The ecology of interaction

Greg Hooper

transmute collective, Intimate Transactions (2005)

transmute collective, Intimate Transactions (2005)

transmute collective, Intimate Transactions (2005)

Up at the desk, hands to the keyboard, slump and slouch, the arse creeps forward on the chair as gravity takes over. The brain-in-the-vat signals to the peripheral effectors–I choose to press that keypad now. Intimate Transactions drops the periphery as our only extension into the world and brings back the back, the trunk, the torso, as the core embodiment within new media experience.

Intimate Transactions comes from transmute collective, directed by Keith Armstrong with Lisa O’Neill, Guy Webster, and numerous advisors, designers, programmers, fabricators, industry bigwigs and funding bodies. It continues Armstrong’s development of ecosophical praxis, used here as a pragmatic philosophical take on new media production that chucks out the techno-fetish and puts in a fusion of ecological theory and ethics. New media as experience design rather than commodity production. The pragmatic upshot of Armstrong’s ethical position is the development of work that requires prototyping, interviews with people about their experience of the work, and further prototyping. Perhaps that is the contribution of new media: the introduction of user testing in the arts.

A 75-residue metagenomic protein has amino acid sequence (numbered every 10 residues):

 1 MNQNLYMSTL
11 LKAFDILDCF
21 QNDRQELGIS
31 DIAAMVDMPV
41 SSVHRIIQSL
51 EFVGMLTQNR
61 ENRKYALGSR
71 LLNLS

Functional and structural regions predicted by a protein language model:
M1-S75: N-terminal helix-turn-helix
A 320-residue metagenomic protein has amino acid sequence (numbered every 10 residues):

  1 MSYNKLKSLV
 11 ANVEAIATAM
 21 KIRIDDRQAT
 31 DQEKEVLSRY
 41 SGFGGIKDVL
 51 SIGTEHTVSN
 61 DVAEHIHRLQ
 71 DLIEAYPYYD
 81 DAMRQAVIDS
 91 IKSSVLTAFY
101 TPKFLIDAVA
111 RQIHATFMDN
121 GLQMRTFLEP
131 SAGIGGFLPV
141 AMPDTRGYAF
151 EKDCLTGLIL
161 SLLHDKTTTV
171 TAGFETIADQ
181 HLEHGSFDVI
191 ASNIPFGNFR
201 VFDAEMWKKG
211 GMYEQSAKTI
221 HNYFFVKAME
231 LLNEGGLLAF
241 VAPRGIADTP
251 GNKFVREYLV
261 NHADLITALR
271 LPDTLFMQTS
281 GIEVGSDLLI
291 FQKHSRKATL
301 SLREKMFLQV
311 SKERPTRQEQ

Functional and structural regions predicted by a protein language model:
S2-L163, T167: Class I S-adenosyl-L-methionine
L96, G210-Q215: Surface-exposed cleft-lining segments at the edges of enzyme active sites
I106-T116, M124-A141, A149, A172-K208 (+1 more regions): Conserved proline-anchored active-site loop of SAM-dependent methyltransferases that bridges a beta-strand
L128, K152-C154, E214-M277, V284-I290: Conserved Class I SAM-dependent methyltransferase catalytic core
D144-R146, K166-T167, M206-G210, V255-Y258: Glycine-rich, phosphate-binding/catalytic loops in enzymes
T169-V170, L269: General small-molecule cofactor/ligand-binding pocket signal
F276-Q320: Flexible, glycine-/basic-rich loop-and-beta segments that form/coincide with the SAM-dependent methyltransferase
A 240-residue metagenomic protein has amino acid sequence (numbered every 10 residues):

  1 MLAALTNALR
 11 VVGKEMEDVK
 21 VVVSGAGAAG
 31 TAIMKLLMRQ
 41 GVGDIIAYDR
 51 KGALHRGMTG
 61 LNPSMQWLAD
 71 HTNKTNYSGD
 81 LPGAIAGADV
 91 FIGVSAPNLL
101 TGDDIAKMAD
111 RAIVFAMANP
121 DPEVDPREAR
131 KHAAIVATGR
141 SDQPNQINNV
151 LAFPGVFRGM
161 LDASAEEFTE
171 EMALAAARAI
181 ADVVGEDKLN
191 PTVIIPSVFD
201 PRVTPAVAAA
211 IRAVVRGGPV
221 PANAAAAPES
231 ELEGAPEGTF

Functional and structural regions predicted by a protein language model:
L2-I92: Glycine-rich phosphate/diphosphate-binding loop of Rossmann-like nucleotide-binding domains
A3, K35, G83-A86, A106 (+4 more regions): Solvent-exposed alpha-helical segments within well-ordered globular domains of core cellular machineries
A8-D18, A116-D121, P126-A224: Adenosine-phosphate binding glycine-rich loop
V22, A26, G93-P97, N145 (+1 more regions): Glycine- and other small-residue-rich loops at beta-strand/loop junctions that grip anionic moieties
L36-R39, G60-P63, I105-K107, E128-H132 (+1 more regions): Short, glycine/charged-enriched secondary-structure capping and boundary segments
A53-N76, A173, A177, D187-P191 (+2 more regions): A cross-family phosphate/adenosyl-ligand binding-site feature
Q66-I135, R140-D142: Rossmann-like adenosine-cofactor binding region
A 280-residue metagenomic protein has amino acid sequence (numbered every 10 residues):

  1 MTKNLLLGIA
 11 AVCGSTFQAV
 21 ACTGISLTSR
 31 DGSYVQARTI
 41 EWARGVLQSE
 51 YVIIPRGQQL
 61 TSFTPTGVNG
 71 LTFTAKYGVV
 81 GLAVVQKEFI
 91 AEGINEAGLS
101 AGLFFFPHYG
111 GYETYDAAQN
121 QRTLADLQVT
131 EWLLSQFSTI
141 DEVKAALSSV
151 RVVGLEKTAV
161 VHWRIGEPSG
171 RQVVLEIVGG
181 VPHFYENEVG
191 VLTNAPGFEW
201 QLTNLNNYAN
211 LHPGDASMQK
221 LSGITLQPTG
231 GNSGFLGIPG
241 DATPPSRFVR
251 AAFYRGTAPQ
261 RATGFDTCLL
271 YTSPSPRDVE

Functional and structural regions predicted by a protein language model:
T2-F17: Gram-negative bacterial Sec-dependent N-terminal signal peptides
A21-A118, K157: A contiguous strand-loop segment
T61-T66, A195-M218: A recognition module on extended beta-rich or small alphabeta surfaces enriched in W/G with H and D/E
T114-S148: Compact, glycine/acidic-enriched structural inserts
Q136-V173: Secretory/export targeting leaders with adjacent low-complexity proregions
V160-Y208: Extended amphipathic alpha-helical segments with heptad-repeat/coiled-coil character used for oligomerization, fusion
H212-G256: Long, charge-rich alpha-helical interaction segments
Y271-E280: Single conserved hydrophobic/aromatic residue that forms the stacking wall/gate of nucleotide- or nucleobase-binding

But there is still plenty of tech in the work–sensors to transduce pressure and motion, realtime graphics, immersive sound, lots of grunt at the server. And it’s running across GrangeNet, a high-speed research network down the east coast that is a million times faster than the old 56k modem. A 2-week download on the modem or a day or so on ADSL is one second on GrangeNet.

I got to play with Intimate Transactions at the Block, one of the exhibition spaces at QUT’s Creative Industries Precinct. The room is dark and smallish, set up to give that distractionless isolation ward experience that signals new media installation. There’s a bunch of equipment: speakers all about, projection wall in front, strange apparatus in the middle. The strange apparatus is the Bodyshelf, an almost vertical backrest with a shelf to rest the feet on. Physiotherapy meets high-tech correctional facility.

The Bodyshelf is designed and built for Intimate Transactions, and is central to placing the body at the core of the work. You stand on the shelf and lean against the padded backrest. There are sensors to detect the pressure of your body. Padding is adjusted so that the sensors line up right. There’s some training before the work begins, moving the back about to activate the sensors or shifting weight on the feet to wobble the footrest and drive the system that way. I put on a harness with a rubber suction pad that plops onto my stomach. Later on it will vibrate but I won’t notice.